Guide: Startup Internships and Student Placements


In this blog we outline the rules surrounding the Fair Work Act, letting Australian startups determine whether they can gain an advantage from internships or student placements.
 

Across the globe, companies use interns as a means to an end. They get a committed, resourceful, and often highly competent individual for nothing. Interns fight for places for anything from mundane jobs to skilled employment with high-paying equivalents. In return most interns get a pat on the back and, if they’re lucky, travel expenses. It’s a dream scenario for startups seeking to keep salaries low and equity high. It’s also likely to be illegal.

What many employers and interns don’t know is that internships are heavily regulated across the world. Rules are similar in the UK, US and Australia, but employers often enter into unlawful arrangements without understanding the implications or regulations. This blog will help you tell the difference between an intern and an employee so you stay the right side of the law and still benefit from the freshness and enthusiasm of industry noobs.

 

The law: Can you benefit?

Australian businesses are subject to tough rules regarding internships. Though startups may curse the recent implementation of the Fair Work Act (2009) for preventing free access to intelligent and qualified people, the clue’s in the name, it’s only fair. There are still ways to gain an extra pair of hands in the office without the cost – you just have to deliver value to the individual in other ways. Read on to find out what you can and can’t do in Australia, and see if your business could benefit.

 

Work experience and internships

Just like the US and UK, internships and work experience are heavily regulated in Australia. The rules are almost identical in all three countries, with employers treading a thin line between what constitutes employment and what is deemed an internship or work experience. The rules focus on five elements:

Reason for the arrangement – What is the individual there to do? If they become an active member of your team or fulfil a role a paid employee would normally do, they’re an employee not an intern.

How long it lasts – If it’s for an extended period of time, they’re probably an employee.

Importance to the business – If they fulfil a significant business role, they’re an employee too.

Productivity levels – If the person isn’t expected to have a high level of productivity, they’re probably an intern.

Who benefits – If the company gets the most benefit, the person is likely to be an employee.
 

The main takeaway is that the advantage with an internship or work experience is supposed to lie squarely in the intern’s court. The purpose of an internship (in the view of the law) is to up-skill an individual so that they gain something, that should happen by a process of mentoring and guidance. Essentially, it should be a learning process rather than an active role for the intern.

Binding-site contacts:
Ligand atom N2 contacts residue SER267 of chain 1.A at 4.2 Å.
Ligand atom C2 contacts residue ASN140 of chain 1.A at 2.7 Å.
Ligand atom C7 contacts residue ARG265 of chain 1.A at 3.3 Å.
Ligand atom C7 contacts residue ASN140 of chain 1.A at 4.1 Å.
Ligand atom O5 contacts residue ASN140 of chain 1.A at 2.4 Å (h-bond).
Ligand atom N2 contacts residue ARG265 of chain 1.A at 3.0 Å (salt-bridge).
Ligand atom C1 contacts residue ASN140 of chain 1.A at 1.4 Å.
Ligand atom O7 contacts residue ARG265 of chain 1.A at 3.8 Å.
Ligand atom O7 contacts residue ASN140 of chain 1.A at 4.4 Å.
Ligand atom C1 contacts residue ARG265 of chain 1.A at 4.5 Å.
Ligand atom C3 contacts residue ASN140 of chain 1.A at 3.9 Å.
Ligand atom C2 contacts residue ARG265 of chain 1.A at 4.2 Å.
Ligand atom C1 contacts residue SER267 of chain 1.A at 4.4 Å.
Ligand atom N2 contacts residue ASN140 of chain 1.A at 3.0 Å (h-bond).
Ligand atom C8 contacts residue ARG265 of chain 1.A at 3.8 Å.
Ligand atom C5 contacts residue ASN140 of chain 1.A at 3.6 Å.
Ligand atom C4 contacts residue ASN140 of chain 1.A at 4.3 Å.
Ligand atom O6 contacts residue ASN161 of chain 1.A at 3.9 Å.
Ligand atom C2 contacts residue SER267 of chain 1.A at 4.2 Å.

So for startups seeking to get something concrete back for their investment of time and resources, the best option is to consider student placements.


Student placements

Unlike work experience and internships, student placements allow the individual to practically apply their learning without pay. They can become a productive member of the team, but still need to meet certain criteria or you may run the risk of falling the wrong side of the law. Student or vocational placements should have the following traits:

There must be a placement – Placements can be organised and initiated by the individual or through an education or training institution, and must be in line with course requirements.

There must be no pay entitlement – This one’s simple, if you begin to pay the student under a contracted agreement, they become an employee in the eyes of the law.

The placement must be a course requirement – However the placement is arranged, whether with the student or through an institution, the placement should directly respond to a course requirement.

The placement must be approved – The institution offering the course has to be authorised under Australian, state or territory law – so university, TAFE college or school courses are safe. 
 

If the above requirements are met, businesses are not required to pay the students as detailed by the Fair Work Act (2009), although you can pay at your own discretion. It’s a great way to have an extra pair of hands around the office, and you’re likely to also benefit from plenty of bright ideas and a refreshing enthusiasm (something your employees might have lost). 

 

It’s your choice

Though most internships will take up resources and time, without returning any direct profitability, you may be surprised by the effect mentoring has on your employees. They need to know their job to teach it to someone else, and being exposed to all that youthful exuberance and admiration only ever helps people to stay in love with their job.

The real takeaway here is that you can still benefit from unpaid work as long as you do it right. The law supports the fair treatment of acting employees which is something we can only applaud. In the end, no-one can decide if student placements or internships are right for your business but you, but if you can see the advantage there could well be a wealth of benefits waiting for you.

 

For more information on unpaid work, check the government portal here. To apply for funding and support for your digital startup, contact us or fill in this form.